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In Conversation with...Albert Wu, MD, MPH

July 1, 2008 

Editor's note: Albert Wu, MD, MPH, is Professor of Health Policy and Management at the Johns Hopkins School of Public Health and is presently working with the World Health Organization's World Alliance for Patient Safety, based in Geneva. He is a leading expert on several aspects of patient safety, including disclosure and evaluation. He recently wrote a commentary on the use of root cause analysis in patient safety in the Journal of the American Medical Association (JAMA).

Dr. Robert Wachter, Editor, AHRQ WebM&M: What got you interested in the topic of root cause analysis?

Dr. Albert Wu: Traveling around the country, I have been struck by the number of people who spontaneously volunteer comments about root cause analysis, comments that implied that they had, at best, mixed feelings about the effectiveness and efficiency of root cause analysis as a tool for helping them improve their institutions. They began their comments by sighing or complaining, griping that they were in the midst of conducting a root cause analysis and it was consuming all of their time, and they were not sure in the end what the result was going to be—whether it was going to actually help their institution to improve quality or safety.

RW: So as you then began to research the literature, what were your main findings?

AW: Although we are living in an era of evidence-based medicine, root cause analysis was widely adopted by the medical community in the 1990s without the benefit of much evidence. Every institution now conducts root cause analysis. Thousands of health care workers devote many hours to conducting these analyses, yet root cause analysis has never really been evaluated.

RW: Is there any evidence that it's effective in other industries outside of health care?

AW: Root cause analysis has been quite effective in nonmedical industry, including some heavy industries and aviation. It was more or less adopted because it had good face validity. Jim Bagian, who has a background in aviation, was one of the first to suggest that the VA [Department of Veterans Affairs] try out this approach to investigating their problems. One of the reasons that it was taken up so readily was that it made sense: you look systematically at an incident, try to figure out what the root causes are, and then try to find solutions. It's relatively easy to find problems or the causes of problems, but good corrective actions are much harder to find.

RW: Speak philosophically about the role of evidence, because some people would look at your argument in the JAMA paper and say that arguing for evidence for root cause analysis is unrealistic. As we've come to understand that many medical errors do relate to systems problems, isn't face validity for a method whose goal is to unearth all those systems problems and then create a plan to fix them so high that it is reasonable to ask why you should need evidence for this? It's not like a new drug.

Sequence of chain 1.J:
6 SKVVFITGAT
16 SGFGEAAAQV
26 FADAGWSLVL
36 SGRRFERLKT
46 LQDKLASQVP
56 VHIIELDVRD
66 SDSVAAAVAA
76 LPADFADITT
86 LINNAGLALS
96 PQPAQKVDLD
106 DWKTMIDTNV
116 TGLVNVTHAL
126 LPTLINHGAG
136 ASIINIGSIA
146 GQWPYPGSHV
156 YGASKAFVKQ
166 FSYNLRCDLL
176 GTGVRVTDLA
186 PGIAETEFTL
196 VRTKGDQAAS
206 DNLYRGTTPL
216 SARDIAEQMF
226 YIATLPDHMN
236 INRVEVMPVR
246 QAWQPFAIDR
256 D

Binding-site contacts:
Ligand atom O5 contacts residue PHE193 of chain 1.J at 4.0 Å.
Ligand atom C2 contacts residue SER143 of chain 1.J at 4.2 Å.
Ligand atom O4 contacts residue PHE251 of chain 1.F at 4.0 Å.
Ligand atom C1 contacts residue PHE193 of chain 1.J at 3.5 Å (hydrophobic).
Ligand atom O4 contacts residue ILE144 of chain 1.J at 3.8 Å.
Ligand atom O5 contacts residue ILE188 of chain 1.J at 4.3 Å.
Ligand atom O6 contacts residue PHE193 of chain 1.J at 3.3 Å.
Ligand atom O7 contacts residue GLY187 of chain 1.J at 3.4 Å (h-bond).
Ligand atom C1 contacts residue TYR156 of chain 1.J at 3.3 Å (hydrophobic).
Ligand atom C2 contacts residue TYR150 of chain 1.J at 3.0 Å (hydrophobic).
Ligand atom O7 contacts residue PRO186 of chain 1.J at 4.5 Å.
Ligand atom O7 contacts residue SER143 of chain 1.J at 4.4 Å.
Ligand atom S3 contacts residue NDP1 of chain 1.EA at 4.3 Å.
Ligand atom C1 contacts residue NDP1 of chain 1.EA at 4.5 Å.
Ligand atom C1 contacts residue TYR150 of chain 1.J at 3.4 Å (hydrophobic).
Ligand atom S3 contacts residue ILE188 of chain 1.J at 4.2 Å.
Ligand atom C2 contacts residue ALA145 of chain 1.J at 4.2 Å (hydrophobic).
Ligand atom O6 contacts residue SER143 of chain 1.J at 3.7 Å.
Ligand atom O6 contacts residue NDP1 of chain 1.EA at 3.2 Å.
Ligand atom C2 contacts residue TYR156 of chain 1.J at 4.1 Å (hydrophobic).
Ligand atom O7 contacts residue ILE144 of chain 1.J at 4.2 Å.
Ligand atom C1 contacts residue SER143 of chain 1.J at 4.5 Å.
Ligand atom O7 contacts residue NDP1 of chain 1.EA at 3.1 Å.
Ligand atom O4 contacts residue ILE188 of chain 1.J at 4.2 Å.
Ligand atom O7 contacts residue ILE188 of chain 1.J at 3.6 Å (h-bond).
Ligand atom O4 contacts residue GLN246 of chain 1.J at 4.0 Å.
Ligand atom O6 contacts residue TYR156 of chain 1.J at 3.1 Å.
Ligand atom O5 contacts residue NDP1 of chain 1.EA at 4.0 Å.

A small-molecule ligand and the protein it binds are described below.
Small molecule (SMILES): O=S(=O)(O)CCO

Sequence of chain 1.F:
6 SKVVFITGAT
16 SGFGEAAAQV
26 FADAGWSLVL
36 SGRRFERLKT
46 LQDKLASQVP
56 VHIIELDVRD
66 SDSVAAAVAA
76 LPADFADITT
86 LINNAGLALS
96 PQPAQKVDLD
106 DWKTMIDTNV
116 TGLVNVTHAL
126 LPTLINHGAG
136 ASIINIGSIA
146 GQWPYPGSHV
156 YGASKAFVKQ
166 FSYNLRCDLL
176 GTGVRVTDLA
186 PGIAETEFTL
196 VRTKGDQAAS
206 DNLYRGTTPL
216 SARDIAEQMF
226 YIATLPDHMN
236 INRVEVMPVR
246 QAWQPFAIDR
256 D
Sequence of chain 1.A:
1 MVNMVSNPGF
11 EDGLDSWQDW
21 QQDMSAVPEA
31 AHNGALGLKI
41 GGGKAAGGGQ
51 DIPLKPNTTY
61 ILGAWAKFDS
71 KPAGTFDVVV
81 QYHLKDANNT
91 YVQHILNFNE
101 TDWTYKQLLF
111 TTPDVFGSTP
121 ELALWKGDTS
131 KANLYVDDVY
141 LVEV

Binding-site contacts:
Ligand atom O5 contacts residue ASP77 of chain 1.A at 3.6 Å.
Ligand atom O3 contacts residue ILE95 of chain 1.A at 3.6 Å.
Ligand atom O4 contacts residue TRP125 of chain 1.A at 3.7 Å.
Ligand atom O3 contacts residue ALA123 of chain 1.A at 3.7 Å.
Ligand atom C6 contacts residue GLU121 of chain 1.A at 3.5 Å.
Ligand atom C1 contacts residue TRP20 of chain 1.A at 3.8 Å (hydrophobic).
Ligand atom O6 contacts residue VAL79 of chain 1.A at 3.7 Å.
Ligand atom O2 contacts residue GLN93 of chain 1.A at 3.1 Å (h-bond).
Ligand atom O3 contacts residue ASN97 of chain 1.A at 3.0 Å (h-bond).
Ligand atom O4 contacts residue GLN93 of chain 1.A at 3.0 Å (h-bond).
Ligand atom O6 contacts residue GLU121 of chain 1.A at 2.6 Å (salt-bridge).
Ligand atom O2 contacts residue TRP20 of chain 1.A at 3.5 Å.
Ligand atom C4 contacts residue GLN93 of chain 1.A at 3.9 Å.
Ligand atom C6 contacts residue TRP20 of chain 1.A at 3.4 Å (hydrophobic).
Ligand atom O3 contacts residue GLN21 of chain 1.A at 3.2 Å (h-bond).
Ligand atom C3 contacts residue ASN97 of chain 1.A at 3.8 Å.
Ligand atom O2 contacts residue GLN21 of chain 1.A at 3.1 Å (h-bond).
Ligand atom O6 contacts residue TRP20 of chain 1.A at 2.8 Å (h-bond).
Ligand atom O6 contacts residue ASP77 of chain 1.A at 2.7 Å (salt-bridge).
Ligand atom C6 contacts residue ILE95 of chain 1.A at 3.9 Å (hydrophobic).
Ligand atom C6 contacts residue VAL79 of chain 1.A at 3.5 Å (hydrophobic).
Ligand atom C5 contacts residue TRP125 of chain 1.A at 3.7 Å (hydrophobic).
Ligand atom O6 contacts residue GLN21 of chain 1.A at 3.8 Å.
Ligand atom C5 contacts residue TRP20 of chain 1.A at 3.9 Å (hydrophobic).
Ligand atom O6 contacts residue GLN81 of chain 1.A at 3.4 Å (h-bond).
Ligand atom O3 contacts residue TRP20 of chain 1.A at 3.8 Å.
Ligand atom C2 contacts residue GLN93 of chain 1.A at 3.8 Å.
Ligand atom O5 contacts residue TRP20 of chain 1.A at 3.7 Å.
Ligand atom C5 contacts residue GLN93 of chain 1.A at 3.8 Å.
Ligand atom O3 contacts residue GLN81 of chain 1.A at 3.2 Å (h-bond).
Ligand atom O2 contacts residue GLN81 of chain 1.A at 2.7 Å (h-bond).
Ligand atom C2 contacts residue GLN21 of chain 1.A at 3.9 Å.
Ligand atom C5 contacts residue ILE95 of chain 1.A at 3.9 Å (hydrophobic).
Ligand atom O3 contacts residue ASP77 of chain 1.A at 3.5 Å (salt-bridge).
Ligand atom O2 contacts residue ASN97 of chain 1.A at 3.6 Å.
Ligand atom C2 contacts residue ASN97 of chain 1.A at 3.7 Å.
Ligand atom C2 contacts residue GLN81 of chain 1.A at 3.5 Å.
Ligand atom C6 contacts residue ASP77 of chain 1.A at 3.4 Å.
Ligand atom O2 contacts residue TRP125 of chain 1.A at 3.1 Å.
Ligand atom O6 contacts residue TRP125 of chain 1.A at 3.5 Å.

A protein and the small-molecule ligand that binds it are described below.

AW: Well, I think that evidence-based medicine can be overdone. It's common knowledge that we have evidence for a relatively small fraction of what we do in practice. But I think that the face validity of root cause analysis is restricted to finding out what the problem is. It's clear that individual investigators and institutions have discovered things that cause problems, and some of those things were surprising. And they have learned from this. Doing a root cause analysis can help you realize that medicine is a system and that the system is flawed—the system causes errors to occur and problems with safety. However, I think the face validity doesn't extend much further than the initial analysis. When it comes to finding solutions and then following up on whether those solutions were adopted and whether or not they were effective, that's where things fall down. Any institution you speak to will admit that they're much better at finding causes than finding solutions. In general, there tends to be little follow-up to see if improvements can be demonstrated.

RW: So is that an argument to study various follow-up methods or to scrap the process until there's better evidence?

AW: I think it's too late to scrap the whole process. But you can make an argument for at least starting to follow up and to systematically collect information on what actions are recommended and what actions are taken. And if possible, particularly for problems and outcomes that are pretty common, to follow up to see if there's any evidence that outcomes are improved.

RW: So let me push you to disentangle some of the arguments you made in the paper. One is that individual organizations don't seem to follow up on their root cause analyses very well. Another thread says that everybody is rediscovering the wheel in a very inefficient way. And we don't have a method to roll up the solutions into something that will become more robust because it must be done at a higher level, national level, for example. How do you think about those issues?

AW: I would say that they're three issues that are largely separate. The first is that in many cases the people who do root cause analysis are not trained well enough. Consequently, the results that come out of many root cause analyses are not that useful. The second problem is that there tends not to be much follow-up. So there's no way of knowing what has happened. When people try to make changes, like most other attempted fixes, the fix works for a few days or a few weeks and then you lapse back to your previous behavior. The third problem is reinventing the wheel. For example, virtually every institution has problems with, for example, medications being incorrectly administered, and almost every organization tends to come up with its own local solution. The problem really needs a higher level fix.